Cells undergoing mitosis captured by confocal microscopy
This image of cells dividing was recently placed tenth out of over 2,000 entries, from almost 100 countries, in the annual Nikon Small World competition. Now in its 45th year, the competition recognises excellence in photography through the microscope. Entrants are judged on originality, technical proficiency and visual impact. Captured here are cells (blue) that were once one, but which are now each splitting into two new and identical 'daughter' cells. The lower cells are mid-way through this split, while the top two are already distinct cells that will now move apart and act separately. The image was captured with confocal microscopy, which blocks out unnecessary light in order to produce images with high contrast and resolution. The researchers behind the image develop state-of-the-art tools to help others investigate biological processes, such as how cells migrate across tissues, how blood flow influences cancer, and how immune cells move to infected areas.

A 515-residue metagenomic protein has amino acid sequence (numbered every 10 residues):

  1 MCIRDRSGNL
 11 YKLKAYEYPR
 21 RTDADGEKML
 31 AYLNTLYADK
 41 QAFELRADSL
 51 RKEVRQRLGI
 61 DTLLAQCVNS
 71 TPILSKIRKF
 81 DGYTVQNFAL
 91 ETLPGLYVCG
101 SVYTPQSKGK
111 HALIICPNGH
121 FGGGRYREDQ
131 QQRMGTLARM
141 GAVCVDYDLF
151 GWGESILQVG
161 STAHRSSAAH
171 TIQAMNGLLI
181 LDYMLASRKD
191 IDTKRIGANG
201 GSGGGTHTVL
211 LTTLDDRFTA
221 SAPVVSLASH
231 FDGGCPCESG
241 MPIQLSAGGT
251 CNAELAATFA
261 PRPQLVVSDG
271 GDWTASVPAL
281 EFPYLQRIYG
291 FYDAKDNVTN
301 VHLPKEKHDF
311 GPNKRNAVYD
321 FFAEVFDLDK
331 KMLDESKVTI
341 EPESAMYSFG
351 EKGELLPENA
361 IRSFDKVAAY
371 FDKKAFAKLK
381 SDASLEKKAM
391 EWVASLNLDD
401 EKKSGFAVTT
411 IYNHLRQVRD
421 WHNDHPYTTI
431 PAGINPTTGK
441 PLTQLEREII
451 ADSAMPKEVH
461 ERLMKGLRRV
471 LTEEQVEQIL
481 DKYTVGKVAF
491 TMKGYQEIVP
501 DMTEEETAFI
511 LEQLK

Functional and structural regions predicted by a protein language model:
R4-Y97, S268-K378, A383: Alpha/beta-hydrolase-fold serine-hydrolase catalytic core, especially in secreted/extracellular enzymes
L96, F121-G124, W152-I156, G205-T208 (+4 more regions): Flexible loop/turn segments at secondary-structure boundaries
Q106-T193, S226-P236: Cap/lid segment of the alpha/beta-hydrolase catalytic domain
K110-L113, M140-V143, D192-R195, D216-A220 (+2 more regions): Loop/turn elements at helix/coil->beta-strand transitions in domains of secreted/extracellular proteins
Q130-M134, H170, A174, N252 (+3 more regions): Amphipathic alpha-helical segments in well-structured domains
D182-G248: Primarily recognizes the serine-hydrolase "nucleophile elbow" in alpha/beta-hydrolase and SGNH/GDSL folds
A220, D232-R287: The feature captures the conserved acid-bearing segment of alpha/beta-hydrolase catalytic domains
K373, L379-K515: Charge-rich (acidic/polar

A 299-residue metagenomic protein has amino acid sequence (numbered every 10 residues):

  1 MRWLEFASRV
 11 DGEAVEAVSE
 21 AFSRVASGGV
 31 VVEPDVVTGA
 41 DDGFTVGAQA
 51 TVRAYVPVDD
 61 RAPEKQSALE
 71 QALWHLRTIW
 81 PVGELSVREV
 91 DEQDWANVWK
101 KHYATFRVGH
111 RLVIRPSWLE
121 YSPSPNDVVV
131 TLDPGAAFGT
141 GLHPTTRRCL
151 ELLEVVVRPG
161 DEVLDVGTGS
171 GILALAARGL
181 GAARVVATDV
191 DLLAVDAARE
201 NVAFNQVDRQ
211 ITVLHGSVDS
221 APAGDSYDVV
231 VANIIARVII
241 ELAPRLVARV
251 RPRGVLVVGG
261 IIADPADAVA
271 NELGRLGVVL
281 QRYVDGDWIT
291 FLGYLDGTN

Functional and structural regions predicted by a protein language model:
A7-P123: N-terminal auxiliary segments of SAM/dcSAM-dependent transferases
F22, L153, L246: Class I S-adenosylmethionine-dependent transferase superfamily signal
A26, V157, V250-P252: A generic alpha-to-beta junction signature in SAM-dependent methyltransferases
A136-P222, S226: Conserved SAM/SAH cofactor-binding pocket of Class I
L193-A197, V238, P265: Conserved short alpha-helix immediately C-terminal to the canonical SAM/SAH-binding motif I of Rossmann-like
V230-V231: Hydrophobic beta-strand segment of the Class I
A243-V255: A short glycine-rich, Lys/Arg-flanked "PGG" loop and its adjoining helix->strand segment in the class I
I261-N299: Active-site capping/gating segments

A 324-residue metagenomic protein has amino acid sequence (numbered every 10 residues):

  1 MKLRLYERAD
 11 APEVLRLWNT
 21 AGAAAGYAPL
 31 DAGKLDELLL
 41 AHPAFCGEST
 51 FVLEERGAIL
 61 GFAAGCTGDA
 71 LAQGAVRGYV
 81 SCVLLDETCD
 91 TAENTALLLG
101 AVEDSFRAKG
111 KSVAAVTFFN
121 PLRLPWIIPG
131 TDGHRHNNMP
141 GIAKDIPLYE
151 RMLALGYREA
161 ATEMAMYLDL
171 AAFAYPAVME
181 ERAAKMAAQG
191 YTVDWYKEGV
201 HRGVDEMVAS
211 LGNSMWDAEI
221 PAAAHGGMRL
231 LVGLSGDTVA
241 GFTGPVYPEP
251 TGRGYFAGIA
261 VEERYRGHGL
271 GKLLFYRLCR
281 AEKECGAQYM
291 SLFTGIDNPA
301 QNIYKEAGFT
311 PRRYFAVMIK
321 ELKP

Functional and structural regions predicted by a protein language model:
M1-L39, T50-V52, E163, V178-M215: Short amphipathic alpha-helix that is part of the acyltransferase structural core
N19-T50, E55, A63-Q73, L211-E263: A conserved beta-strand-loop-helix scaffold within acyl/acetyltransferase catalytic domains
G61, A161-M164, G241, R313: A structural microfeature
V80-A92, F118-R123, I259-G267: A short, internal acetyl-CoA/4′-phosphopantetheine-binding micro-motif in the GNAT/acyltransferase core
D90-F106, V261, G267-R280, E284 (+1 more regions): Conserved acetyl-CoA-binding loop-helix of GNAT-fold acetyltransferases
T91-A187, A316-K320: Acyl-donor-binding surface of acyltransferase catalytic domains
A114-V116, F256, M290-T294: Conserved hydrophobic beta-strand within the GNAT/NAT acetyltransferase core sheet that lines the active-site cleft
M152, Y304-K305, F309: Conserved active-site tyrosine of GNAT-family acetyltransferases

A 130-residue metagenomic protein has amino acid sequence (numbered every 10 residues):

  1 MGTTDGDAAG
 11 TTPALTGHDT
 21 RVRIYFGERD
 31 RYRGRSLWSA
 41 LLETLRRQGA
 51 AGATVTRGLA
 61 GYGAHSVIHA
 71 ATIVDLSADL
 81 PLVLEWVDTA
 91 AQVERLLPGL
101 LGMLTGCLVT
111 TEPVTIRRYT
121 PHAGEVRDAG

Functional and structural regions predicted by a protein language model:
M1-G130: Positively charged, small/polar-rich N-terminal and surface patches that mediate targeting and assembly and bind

Written by Deborah Oakley
BPoD stands for Biomedical Picture of the Day. Managed by the MRC London Institute of Medical Sciences the website aims to engage everyone, young and old, in the wonders of biomedicine. Images are kindly provided for inclusion on this website through the generosity of scientists across the globe.
BPoD is also available in Catalan at www.bpod.cat with translations by the University of Valencia.